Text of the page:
We always heard that shooting in RAW is better, where more details can be recorded, and the range of post-production is also wider. But how big is the difference between RAW and JPG? From Tony Northrup’s tutorial, it has shown that the difference between both, which is worth as a reference!
As a conclusion for the tutorial, the pros or RAW are:
Larger motion range (01:20) (03:05) (04:05) (04:58) (06:05) (07:35)
Raw files have a larger motion range, there under the circumference of big difference of light source, the details under brighter and dimmer environment can be more recorded. Therefore using some techniques in post-production, the details under overexposed and underexposed can be shown.
White balance is adjustable freely (02.15)
If you are using JPEG format to shoot, the white balance is determined by the camera, which is difficult to retouch at the post-production session, and even it is retouched there might be damage to the image quality. In comparison, using RAW format to shoot, the white balance can be freely adjusted during the post-production without damaging the quality if the image.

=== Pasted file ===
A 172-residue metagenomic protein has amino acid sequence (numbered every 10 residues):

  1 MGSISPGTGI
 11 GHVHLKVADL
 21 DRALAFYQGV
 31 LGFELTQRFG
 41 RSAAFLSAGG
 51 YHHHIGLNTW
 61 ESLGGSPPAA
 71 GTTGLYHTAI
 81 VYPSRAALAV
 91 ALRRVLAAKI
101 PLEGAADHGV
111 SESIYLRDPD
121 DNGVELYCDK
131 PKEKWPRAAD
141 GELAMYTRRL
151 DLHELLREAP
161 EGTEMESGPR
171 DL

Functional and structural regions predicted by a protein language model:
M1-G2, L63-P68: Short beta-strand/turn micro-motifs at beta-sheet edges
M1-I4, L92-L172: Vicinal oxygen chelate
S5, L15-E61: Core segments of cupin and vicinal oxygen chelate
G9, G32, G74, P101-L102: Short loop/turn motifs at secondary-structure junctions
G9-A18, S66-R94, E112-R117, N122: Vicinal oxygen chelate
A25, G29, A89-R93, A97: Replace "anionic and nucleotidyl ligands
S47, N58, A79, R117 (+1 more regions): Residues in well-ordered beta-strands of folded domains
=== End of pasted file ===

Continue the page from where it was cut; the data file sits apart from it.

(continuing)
There is also stated the cons of using RAW format, that is the file size is relatively large. and the most significant cons is during time-lapse shooting. The normal RAW file usually takes more than 10MB. If you are using the RAW format as time-lapse picture format, you would not able to shoot too much, due to the disability of camera to process such a number of the RAW file at the same time. Therefore at this time, JPEG format shooting might be a better choice.
Besides that, I believe that everyone noticed that the RAW file is highly relatable with post-production. if your photography habits do not often require a lot of post-production, shooting files is less, then storing and sharing JPEG might be more convenient and a better choice.